Without doubt, parents are always right-indeed infallible; but as my journal is only talking to myself on paper, I may here be candid, and I confess that neither his age nor the manner of Kochanowski's proposal seems to me to form a sufficient obstacle. The true reason is his want of title. Though I see this, God knows I am well content that matters should be decided as they are. I have no desire to marry. I am so happyso completely without want or care in the house of my dear parents. After my return from Sulgostow, I was very sad, I acknowledge, for some days, but now I am as happy as ever. My position is very different from what it used to be; for I am treated with twice as much respect and consideration since my sister's marriage. When no strangers are by, I am always helped the fourth at table. I hold many important keys, and I accompany my parents wherever they go. I feel conscious that I should find reason to regret abandoning so pleasant a manner of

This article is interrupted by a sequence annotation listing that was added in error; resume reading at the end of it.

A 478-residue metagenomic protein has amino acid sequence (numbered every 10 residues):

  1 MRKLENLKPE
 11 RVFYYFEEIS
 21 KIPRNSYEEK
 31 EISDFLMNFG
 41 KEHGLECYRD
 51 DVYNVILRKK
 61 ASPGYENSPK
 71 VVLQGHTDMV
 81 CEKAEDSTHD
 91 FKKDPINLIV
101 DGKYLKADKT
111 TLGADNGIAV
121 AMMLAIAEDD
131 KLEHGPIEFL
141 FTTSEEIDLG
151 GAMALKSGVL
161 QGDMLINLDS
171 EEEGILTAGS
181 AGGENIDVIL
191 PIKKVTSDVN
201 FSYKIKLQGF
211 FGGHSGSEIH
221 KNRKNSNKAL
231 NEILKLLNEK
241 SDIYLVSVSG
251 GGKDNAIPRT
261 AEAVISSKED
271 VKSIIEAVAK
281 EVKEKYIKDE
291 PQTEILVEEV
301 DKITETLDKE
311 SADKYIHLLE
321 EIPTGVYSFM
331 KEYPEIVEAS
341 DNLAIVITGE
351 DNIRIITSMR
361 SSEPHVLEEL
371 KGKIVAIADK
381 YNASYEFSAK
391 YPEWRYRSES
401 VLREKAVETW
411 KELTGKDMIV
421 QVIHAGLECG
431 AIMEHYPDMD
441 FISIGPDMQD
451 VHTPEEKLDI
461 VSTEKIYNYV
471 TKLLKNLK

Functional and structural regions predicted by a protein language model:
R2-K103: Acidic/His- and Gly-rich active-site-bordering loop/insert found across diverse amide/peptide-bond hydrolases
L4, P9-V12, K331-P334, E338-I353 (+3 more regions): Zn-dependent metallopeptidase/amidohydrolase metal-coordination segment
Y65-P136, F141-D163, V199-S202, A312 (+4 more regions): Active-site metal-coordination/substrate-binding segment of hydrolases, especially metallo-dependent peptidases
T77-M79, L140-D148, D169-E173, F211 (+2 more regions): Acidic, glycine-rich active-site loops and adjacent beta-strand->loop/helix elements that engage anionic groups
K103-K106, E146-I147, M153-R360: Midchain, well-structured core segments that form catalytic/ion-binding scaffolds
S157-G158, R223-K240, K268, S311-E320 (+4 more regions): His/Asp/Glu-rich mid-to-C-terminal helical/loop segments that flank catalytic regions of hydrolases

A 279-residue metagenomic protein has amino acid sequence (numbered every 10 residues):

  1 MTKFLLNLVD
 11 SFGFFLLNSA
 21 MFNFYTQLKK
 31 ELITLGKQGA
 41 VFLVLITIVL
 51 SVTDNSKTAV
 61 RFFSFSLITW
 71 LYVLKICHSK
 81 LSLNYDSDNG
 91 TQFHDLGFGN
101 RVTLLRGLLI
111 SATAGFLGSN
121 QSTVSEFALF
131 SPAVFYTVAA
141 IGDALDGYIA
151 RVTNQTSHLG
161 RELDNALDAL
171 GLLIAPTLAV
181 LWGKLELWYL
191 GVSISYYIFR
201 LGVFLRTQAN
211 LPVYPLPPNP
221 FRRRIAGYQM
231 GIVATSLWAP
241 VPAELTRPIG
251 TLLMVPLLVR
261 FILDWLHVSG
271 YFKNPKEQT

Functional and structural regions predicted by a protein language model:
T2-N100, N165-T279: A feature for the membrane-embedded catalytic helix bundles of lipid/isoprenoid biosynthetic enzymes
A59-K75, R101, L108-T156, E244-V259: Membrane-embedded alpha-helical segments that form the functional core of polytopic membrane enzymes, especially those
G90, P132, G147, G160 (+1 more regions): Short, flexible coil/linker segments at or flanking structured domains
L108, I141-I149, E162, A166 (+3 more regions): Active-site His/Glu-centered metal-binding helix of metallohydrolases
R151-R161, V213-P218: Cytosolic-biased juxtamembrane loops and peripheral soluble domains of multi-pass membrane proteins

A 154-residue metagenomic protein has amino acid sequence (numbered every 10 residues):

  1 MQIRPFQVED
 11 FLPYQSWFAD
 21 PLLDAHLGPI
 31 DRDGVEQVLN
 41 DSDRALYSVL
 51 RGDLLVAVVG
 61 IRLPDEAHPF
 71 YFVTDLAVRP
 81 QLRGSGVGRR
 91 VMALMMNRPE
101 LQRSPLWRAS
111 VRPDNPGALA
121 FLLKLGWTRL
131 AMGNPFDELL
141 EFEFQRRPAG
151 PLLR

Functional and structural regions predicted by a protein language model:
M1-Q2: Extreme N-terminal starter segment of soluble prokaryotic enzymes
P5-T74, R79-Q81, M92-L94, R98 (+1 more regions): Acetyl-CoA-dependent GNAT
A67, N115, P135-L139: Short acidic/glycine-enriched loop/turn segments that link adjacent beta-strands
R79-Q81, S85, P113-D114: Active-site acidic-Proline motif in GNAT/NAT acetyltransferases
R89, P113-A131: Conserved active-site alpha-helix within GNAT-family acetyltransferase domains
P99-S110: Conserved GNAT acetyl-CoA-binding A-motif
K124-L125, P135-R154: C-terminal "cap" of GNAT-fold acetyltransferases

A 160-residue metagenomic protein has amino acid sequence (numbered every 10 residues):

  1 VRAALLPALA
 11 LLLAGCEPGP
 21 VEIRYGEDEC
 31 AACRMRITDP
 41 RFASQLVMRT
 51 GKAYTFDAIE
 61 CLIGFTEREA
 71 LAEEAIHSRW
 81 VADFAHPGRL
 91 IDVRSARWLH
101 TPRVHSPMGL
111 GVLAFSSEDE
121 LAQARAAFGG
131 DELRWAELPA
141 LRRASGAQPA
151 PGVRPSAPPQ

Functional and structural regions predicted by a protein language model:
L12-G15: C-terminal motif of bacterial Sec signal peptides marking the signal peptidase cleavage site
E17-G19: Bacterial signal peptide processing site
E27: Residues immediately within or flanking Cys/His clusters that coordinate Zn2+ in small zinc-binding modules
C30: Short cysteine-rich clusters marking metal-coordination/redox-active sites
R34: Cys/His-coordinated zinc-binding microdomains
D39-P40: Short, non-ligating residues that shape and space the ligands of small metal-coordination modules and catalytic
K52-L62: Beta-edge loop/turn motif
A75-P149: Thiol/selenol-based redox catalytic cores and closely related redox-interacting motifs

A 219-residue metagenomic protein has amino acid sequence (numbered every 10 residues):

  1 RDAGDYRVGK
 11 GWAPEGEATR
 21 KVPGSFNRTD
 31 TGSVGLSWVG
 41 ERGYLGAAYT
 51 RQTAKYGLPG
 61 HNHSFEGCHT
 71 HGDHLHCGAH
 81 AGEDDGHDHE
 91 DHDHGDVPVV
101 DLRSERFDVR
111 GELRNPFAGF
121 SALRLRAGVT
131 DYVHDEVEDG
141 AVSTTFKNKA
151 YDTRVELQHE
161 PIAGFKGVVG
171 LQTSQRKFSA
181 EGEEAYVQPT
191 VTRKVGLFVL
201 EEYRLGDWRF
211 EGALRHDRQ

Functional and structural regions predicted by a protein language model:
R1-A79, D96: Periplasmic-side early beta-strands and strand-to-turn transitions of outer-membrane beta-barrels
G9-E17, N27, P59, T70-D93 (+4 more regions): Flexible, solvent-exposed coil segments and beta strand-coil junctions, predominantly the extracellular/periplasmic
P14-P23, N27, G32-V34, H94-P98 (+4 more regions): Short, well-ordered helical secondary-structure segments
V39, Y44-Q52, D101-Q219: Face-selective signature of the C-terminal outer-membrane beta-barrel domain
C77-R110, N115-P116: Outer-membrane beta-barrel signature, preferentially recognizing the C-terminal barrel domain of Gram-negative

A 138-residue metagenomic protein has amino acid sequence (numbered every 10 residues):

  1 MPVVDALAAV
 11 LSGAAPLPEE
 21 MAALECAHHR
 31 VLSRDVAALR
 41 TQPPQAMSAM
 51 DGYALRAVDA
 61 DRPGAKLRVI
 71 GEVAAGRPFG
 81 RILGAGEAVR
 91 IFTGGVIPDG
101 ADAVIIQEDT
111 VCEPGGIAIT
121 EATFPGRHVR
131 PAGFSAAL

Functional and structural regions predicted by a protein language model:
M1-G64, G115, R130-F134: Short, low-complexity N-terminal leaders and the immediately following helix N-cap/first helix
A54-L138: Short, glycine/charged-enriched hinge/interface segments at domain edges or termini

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life, and such valuable privileges, to become the wife of any one. Beside marriage is not, in my opinion, so exceedingly desirable as some persons think. A woman's career is over when she marries. Once married, all is fixed-certainty takes the place of all her pleasant dreams. For her, no more hopes; no more doubts; no more suspense; no more possibility of any thing better. She knows what she is and will be until death. For my part, I like to give free scope to my thoughts. And when I am sitting still at my embroidering frame, my mind is more employed than my fingers, and is sometimes enacting scenes of heroism or of tenderness, or of any thing that renders me famous in the court of War saw or of Paris. It amuses me so, in the absence of brilliant realities, to dream of a brilliant future, in which all things happen just as I would have them occur. My mother sometimes says to me, (though I never venture to make her the confidante of my dreams,) a young lady, well brought up, accepts thankfully the husband her parents select for her; but until it pleases them to make the choice, and acquaint her with their wishes, she should never let her thoughts dwell on the subject." My thoughts are not, indeed, much about husbands or marriage; but I say to myself, "If I was placed in the predicament of such a heroine of Madame Scuderi, or Madame La Fayette, or Madame De Beaumont and then, having laid this foundation, I go on imagining innumerable adventures. Since Barbara's marriage, this penchant has greatly increased. She always blamed my turn for reverie, and hindered my reading novels and romances; but, to make up for lost time, Madame makes me read French for hours, and the more I read, the more I am supplied with situations and recollections for my reveries.